Smooth Muscle Histology
This page describes smooth muscle histology. Development of smooth muscle, skeletal muscle and cardiac muscle can be found in other notes.
- Smooth muscle is mesoderm in origin and contributes to many different tissues including the muscular wall of the gastrointestinal tract, respiratory tract, artery walls, bladder wall, uterus, seminiferous tubules and ductus deferens.
- Smooth muscle is non-striated in appearance, lacking the regular organisation of sarcomeres seen in skeletal and cardiac muscle.
- Smooth Muscle Links: Smooth Muscle Development | Smooth Muscle Histology | Blood Vessel Development | Uterus Development
Gastrointestinal Tract Wall
The gastrointestinal tract consists of two thick outer muscle layers (longitudinal and circular) and a thin muscularis mucosa layer.
- 1857 Meissner was the first to describe a nerve plexus in the submucosa of the bowel wall.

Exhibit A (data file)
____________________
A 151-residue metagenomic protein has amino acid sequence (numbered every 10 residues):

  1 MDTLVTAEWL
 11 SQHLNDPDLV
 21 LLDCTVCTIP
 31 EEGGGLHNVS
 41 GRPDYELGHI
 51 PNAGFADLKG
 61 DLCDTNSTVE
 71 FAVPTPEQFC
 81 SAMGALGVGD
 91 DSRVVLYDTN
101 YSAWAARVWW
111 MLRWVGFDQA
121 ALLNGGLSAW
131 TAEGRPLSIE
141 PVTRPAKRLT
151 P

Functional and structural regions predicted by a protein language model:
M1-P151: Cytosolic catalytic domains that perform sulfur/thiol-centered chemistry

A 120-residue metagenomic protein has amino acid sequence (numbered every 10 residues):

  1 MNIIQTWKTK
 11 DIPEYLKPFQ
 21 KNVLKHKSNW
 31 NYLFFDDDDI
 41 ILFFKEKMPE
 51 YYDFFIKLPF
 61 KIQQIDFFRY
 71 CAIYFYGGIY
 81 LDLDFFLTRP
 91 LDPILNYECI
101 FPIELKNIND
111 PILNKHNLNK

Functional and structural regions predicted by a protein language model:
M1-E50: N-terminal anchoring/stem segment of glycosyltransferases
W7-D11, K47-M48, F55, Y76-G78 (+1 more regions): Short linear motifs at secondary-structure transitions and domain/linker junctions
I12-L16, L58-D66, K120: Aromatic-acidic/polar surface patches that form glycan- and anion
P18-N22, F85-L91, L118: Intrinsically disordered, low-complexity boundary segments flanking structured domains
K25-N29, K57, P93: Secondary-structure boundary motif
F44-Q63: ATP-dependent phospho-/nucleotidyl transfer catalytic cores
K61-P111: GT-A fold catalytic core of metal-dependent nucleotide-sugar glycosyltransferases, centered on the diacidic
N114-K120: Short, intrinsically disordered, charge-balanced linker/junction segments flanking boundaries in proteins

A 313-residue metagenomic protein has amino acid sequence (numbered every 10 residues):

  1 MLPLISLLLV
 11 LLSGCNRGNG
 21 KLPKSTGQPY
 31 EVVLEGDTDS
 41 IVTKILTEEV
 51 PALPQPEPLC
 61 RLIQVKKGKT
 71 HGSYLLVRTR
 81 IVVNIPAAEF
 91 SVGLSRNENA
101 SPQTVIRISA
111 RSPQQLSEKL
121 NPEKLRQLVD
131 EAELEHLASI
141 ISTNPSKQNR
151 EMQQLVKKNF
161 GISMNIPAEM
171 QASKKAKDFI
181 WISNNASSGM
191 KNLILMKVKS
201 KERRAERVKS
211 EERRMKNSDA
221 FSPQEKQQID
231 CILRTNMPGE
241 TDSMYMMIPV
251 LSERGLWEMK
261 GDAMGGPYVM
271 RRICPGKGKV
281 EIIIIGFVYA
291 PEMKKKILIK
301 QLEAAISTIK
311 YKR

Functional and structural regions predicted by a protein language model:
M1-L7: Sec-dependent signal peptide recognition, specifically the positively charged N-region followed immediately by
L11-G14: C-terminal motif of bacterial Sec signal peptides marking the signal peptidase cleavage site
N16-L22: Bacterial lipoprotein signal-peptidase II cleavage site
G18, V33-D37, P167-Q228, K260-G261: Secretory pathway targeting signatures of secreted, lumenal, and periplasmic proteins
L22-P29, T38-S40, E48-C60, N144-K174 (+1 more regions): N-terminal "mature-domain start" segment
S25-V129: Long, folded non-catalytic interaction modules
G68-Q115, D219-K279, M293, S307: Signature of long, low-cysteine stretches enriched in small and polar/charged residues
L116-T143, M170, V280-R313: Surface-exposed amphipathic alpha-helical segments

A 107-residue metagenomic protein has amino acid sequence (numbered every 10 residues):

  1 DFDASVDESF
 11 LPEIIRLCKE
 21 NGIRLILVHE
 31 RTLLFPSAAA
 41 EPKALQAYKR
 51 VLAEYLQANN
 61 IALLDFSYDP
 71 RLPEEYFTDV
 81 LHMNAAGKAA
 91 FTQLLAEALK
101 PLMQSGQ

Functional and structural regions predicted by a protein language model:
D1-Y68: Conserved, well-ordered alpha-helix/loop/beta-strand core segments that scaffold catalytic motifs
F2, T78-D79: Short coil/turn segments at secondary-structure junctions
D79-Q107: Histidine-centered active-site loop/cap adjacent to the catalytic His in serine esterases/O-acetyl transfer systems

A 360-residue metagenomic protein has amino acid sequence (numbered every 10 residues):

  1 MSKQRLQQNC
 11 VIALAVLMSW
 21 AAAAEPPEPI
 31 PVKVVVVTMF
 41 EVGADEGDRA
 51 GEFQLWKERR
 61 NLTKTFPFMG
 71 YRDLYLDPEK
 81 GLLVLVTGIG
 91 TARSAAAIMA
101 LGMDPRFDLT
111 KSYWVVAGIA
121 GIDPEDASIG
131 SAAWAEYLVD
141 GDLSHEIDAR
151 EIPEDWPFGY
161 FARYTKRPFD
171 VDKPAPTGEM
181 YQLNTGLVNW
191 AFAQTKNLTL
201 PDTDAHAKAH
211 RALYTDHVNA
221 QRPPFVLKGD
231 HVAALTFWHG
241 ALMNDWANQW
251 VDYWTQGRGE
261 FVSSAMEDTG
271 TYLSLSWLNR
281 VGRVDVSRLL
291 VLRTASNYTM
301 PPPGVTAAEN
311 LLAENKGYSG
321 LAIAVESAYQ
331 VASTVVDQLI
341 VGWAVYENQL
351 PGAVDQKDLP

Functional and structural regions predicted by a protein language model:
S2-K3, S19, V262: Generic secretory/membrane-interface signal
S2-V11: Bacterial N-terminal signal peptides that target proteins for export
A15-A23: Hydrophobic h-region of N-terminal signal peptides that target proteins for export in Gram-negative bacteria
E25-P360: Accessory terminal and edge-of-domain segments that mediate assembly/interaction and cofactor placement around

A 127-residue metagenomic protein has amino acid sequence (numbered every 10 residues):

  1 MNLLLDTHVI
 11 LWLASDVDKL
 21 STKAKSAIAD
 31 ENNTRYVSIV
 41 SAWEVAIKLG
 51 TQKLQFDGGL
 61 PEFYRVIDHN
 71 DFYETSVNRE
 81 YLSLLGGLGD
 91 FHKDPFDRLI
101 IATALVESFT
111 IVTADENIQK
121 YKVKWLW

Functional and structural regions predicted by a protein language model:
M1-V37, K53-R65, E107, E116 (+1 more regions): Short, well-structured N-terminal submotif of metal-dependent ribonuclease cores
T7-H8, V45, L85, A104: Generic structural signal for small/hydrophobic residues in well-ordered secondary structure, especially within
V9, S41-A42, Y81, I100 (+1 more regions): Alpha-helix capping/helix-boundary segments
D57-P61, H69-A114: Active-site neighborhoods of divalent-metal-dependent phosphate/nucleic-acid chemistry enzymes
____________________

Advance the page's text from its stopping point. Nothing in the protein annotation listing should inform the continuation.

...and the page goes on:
- 1864 Auerbach described the myenteric plexus between the longitudinal and circular muscle layers.
- 1981 LeDouarin describes neural crest contribution to both plexuses.
- Coordinated waves of descending inhibition followed by waves of descending excitation
- + Extrinsic parasympathetic cholinergic nerves (vagal and sacral) excite peristalsis and stimulate
- - Sympathetic noradrenergic nerves inhibit the transit of gut contents
- Secretion and Absorption
- Smooth Muscle Histology: Labeled Colon low | Labeled Colon high | Colon x40 | Colon x40 | Ileum x10 | Oesophagus x10 | Seminiferous tubule x40 | Uterus myometrium x10 | Uterus myometrium x40 |
Search Pubmed: Smooth Muscle Development
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